PRINCIPLES OF ELEMENTARY JUSTICE
The draft 2018 draft Bill contained a list of ‘principles’ but this must be expanded to include a principle directing that all legacy investigation and adjudication must take full account of the context at the time of the matter which is under investigation or subject to adjudication.
It is an essential principle of the administration of justice that the police submit their investigative reports of any crime only to the Public Prosecution Service. The police have no general or adjudicatory role.
Thus, where the new LIB is to provide the OSP with information to issue Family Reports, in circumstances where there is to be no prosecution, the LIB/OSP must not in any such Report identify individuals, or allow means of identification of any such individuals, whether living or deceased, who have been subject to investigation but who are not to be prosecuted.
Where an investigation is properly required for compliance with Article 2 of the European Convention on Human Rights (cases of alleged state involvement in any death) then there must be an independent adjudicatory element as well as independent investigation.
Such adjudicatory process must provide all proper rights of representation and defence to those who may be subject to criticism before the adjudicator forms any critical view on the conduct of any such individuals.
Before an adjudicator publishes any report containing criticism of any individual the adjudicator must:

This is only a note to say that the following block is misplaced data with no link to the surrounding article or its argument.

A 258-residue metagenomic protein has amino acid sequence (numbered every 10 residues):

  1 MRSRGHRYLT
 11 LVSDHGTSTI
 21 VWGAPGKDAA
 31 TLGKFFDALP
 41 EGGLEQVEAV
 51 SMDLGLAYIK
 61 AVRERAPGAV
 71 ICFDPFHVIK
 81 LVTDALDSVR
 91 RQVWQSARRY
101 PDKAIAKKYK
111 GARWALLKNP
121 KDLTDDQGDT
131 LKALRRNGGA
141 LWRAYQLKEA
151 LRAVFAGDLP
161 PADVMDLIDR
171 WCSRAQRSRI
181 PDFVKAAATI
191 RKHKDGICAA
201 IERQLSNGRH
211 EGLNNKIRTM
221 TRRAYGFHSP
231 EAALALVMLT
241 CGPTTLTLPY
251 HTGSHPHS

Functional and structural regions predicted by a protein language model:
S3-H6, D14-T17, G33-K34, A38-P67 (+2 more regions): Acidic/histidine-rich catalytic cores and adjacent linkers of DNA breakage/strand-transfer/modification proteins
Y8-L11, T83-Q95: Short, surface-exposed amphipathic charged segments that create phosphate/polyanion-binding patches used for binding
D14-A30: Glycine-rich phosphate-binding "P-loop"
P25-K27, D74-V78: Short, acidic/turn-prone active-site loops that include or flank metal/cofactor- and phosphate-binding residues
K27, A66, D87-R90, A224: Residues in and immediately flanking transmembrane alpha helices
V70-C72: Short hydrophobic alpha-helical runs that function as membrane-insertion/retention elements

The legislation must exclude any proposal to expose retired police officers to investigation for ‘non-criminal police misconduct’. The proposal is discriminatory and would involve the improper and retrospective imposition on former police officers of a critical, condemnatory finding or adjudication.
The proposal is impermissible as it imposes retrospectively on retired police officers something which was not part of their terms of service on appointment.
Removal of this discriminatory and unjust provision would not, however, remove the need for the principles of elementary justice set out in Principles IV and V.
The draft 2018 Bill includes many provisions for support and assistance to be afforded by the LIB to victims and their families. Equivalent support and assistance must be provided by LIB to retired police officers, veterans and others under investigation by LIB, whether or not a prosecution is to be taken.